Answer: I share your frusration. I, too, have an inconsiderate neighbor! If the area is fenced, you can place a physical barrier in the ground on your side of the fence to keep invasive roots on their own side of the property. If it is not a fenced area, you can place a barrier and then either pour a concrete mowing strip or place a line of bricks or blocks on your side of the property line to keep creeping weeds from creeping over to your property. I have used several different materials as barriers and find that the least expensive and easiest to install are the corrigated fiberglass or galvinized metal sheets that are used for patio roofs. They typically come in 8' lengths and are 18-24" wide. I dig a deep, narrow trench and set the panels in the ground sideways so they provide a solid barrier to creeping roots. You might want to give this method a try, too.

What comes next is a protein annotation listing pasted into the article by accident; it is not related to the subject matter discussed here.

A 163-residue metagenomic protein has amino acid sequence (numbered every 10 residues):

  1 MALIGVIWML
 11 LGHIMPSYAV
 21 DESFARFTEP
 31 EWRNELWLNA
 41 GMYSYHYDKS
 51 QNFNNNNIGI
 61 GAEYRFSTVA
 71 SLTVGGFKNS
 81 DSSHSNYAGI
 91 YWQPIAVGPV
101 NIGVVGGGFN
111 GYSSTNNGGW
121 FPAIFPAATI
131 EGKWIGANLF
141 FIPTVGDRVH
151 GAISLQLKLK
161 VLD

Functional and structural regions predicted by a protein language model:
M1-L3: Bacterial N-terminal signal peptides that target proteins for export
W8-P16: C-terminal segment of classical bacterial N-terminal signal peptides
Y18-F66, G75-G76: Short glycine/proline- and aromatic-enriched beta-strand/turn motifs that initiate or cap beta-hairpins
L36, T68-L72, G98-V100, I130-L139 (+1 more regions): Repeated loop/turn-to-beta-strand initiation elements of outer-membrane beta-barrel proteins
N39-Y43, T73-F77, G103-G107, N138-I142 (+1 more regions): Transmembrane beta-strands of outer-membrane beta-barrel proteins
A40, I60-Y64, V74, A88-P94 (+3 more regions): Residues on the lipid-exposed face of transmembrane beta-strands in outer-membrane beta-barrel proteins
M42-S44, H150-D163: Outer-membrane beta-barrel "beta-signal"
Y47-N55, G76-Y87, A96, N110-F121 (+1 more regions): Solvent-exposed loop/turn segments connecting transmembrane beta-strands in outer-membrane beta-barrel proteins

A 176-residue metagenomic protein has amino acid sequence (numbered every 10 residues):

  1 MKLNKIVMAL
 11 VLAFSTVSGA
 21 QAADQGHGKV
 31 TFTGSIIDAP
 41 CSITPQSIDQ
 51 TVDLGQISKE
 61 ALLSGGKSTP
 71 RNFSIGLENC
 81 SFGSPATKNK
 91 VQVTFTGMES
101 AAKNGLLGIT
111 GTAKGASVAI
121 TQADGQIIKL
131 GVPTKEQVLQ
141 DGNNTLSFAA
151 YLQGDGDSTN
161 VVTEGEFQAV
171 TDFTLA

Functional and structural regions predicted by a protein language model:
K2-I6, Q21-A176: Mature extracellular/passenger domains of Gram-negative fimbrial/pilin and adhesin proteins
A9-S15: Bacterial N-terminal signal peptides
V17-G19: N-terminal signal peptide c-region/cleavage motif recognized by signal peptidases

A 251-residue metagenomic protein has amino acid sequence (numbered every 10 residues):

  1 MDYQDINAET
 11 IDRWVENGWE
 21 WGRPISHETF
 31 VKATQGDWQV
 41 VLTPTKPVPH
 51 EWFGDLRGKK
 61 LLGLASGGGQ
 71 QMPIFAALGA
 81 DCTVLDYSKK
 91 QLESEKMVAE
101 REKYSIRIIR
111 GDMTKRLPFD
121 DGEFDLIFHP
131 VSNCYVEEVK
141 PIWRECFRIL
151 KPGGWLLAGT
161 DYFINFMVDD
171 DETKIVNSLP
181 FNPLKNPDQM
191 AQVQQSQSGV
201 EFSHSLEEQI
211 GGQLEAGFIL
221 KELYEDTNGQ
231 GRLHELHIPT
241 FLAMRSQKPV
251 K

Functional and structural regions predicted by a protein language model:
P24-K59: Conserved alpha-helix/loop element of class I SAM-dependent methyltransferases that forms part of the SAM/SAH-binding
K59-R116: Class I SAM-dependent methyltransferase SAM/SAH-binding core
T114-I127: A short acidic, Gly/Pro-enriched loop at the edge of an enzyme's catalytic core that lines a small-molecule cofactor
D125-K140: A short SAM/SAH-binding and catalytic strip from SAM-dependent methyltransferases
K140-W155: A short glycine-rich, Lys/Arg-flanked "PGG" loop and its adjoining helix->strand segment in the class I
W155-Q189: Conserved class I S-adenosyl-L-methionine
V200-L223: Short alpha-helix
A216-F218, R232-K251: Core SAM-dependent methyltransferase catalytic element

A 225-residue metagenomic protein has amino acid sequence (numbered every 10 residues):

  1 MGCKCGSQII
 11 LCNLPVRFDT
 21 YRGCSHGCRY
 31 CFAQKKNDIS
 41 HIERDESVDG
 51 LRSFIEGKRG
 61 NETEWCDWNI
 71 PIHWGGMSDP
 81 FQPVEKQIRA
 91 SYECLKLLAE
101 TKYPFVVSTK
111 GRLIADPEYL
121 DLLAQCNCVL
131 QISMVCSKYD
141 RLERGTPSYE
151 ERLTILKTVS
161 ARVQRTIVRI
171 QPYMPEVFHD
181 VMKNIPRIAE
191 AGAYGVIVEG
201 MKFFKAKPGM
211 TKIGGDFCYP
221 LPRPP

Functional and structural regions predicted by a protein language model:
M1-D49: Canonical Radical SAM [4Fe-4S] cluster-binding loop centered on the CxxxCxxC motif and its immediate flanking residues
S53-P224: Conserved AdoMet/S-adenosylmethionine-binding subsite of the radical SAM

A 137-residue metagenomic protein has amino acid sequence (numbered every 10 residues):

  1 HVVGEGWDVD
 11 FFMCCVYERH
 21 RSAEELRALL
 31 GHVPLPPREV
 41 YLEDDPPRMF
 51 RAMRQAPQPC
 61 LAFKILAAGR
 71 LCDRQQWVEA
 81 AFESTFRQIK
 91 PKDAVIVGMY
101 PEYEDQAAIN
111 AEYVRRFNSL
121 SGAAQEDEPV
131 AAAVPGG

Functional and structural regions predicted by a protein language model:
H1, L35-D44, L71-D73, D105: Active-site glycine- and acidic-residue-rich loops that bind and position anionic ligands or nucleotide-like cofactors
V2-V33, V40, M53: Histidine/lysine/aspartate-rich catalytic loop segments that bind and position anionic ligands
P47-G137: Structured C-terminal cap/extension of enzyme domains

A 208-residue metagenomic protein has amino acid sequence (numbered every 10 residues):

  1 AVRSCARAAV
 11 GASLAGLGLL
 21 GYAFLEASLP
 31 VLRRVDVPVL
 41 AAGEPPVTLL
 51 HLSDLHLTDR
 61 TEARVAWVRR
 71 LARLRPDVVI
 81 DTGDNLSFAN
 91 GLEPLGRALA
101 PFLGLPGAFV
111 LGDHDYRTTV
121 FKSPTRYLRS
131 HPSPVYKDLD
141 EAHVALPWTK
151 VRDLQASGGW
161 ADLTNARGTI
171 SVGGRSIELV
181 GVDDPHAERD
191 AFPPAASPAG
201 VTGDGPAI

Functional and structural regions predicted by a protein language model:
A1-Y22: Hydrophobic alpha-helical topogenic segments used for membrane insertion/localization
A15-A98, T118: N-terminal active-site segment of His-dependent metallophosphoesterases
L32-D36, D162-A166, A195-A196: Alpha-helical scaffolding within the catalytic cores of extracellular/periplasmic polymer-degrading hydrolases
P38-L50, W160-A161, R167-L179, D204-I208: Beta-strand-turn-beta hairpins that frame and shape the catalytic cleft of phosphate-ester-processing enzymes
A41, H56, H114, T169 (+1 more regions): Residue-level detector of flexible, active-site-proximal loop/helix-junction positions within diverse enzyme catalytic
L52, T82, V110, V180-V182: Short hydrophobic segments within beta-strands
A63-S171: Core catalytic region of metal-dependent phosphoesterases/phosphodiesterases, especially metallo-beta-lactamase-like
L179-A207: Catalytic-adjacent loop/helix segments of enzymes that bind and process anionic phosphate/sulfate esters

If all else fails, you can grow your potatoes above ground. Use hardware cloth or chicken wire to make a 3' wide cylinder. Set it 4-5" below soil level to help hold it in place, then plant your potatoes directly in the soil. As the tops grow, add straw to the cylinder. Keep doing this as the plants grow so that you only have 6" stems with leaves showing throughout the growing season. The potatoes will form at the ends of the roots that you've been burying all summer long and when it is time to harvest, all you need to do is brush the straw away and pick up the spuds. Not only will they be clean and dry, they will also be larger than any that might have developed underground in the soil.
Best wishes with your garden!
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